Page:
A group of democracy experts have urged the nation’s judiciary to be circumvent and uphold the principle of democracy to ensure the success of the 2023 general elections.
They spoke at the 5th annual memorial lecture in honor of late Prof. Abubakar Momoh, a professor of Political Science and former Director-General of The Electoral Institute (TEI) of the Independent National Electoral Commission (INEC), organised by the Resource Centre for Human Rights and Civic Education (CHRICED) on Sunday in Abuja.
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According to them, the judiciary is a major pillar designed to sustain the nation’s democracy, and that the courtrooms were essential for mediating threats to the will of the electorates.
Dr. Dele Seteolu of the political science department, Lagos State University (LASU), while delivering his lecture titled, ‘Abubakar Momoh and the Paradox of Democracy’, posited that the idea of democracy connotes representation and empowerment so that the people can determine who their leaders will be.
He noted that many African countries, including Nigeria were facing the threat of a shrinking democratic space and the imposition of the authoritarian culture.
He, however, regretted that the law and the electoral processes which ought to bow to the will of the people have now become both monetized and politicized.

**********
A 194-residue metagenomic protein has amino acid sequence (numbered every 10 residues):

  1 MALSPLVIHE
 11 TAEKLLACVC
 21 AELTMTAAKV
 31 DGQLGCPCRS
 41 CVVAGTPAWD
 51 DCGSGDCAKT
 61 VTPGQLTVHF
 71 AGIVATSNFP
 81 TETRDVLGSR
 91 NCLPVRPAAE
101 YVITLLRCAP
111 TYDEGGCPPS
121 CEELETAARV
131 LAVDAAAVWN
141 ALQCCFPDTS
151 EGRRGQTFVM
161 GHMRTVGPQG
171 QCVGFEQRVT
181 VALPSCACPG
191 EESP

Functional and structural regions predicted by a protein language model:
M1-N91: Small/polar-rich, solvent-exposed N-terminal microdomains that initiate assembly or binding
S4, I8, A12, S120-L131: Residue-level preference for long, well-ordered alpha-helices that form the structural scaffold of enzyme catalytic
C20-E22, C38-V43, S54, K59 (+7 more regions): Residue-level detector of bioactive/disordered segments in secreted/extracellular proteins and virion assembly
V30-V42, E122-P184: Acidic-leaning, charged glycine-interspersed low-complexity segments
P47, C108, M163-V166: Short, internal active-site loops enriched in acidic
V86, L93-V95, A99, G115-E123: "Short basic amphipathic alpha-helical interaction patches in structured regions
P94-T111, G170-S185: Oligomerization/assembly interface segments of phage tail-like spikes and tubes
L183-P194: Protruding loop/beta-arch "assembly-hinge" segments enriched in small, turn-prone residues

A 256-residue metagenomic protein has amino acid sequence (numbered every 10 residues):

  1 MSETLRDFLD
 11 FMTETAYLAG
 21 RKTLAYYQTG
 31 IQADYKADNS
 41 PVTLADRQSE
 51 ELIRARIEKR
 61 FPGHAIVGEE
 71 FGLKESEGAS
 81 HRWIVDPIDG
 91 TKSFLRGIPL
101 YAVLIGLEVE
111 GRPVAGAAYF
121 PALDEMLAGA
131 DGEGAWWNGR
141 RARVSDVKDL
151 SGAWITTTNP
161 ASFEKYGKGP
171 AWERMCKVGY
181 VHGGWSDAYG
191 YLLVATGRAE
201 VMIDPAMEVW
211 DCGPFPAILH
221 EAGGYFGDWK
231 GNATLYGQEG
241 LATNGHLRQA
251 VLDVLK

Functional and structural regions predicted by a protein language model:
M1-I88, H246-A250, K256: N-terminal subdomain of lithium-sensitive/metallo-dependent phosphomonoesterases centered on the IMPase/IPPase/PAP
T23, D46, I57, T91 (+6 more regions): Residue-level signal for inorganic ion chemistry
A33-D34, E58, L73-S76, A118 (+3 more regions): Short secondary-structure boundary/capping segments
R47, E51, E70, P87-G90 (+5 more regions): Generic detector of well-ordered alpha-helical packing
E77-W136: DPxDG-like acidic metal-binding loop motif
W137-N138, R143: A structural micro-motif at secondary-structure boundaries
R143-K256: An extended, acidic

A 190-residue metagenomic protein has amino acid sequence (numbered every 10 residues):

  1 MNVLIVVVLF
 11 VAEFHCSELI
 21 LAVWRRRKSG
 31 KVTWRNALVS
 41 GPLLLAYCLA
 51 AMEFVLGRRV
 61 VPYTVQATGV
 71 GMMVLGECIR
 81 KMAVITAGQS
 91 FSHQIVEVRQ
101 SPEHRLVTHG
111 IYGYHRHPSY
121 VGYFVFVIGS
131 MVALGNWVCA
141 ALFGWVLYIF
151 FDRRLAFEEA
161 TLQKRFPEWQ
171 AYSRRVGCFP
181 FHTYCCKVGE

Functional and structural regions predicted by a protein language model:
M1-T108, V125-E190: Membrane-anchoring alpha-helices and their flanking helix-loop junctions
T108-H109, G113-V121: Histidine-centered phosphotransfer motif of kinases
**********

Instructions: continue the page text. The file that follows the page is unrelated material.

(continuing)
Citing the case before the Supreme Court’s over the rift between the National Assembly and the Presidency regarding sections 12(4) and 84(4) of the Electoral Act 2022 (as amended), Seteolu said that the judiciary must avoid the politics of the matter so that the appropriate interpretation of the law would succumb to the will of the electorate.
He said, “In any democracy, the rule of the game is documented in the Electoral Act of Law what happens if the Electoral Act itself becomes the instrument of de-democratization?
“The Electoral Act as amended has elicited rift between the parliament and Presidency, especially section 22 (4) and 84 (4). The court had been further drawn into the controversies on 12 (4). Hence the judgment of Umuahia High Court and its nullification by the Court of Appeal.
“The Supreme Court should, however, expedite hearing on this important issue and avoid its politics. The politicization of the court, especially in the Fourth Republic raises doubt on its Integrity. The challenge, therefore is to depoliticize the court and strengthen its capacity to mediate threats to democracy.”
On his part, the Executive Director, CHRICED, Dr. Ibrahim Zikirullahi, said the judiciary is key driver of democratic growth and development and that policymakers must come up with systems to ensure no one could purchase fraudulent judgments in the country.
Zikirullahi said, “Our judiciary has become so politicized. You could read in between most of the judgements that come out of the courts today that they are political decisions. Justice in Nigeria has become for the highest bidder.
“It is left for Nigerians to ensure that they hold the nation’s leaders to account and ensure that the right things are done by the judiciary and other appropriate authorities.”
Other dignitaries at the occasion including Ms. Tawa Momoh, wife of late Prof. Abubakar Momoh; the Director, Africa Office, MacArthur Foundation, Dr. Kole Shettima; and the Director-General, The Electoral Institute, Dr. Sa’ad Idris, said late Prof. Momoh exemplified and stood for the ideals of public good, passion for humanity, social justice and selflessness throughout his lifetime, worthy of emulation.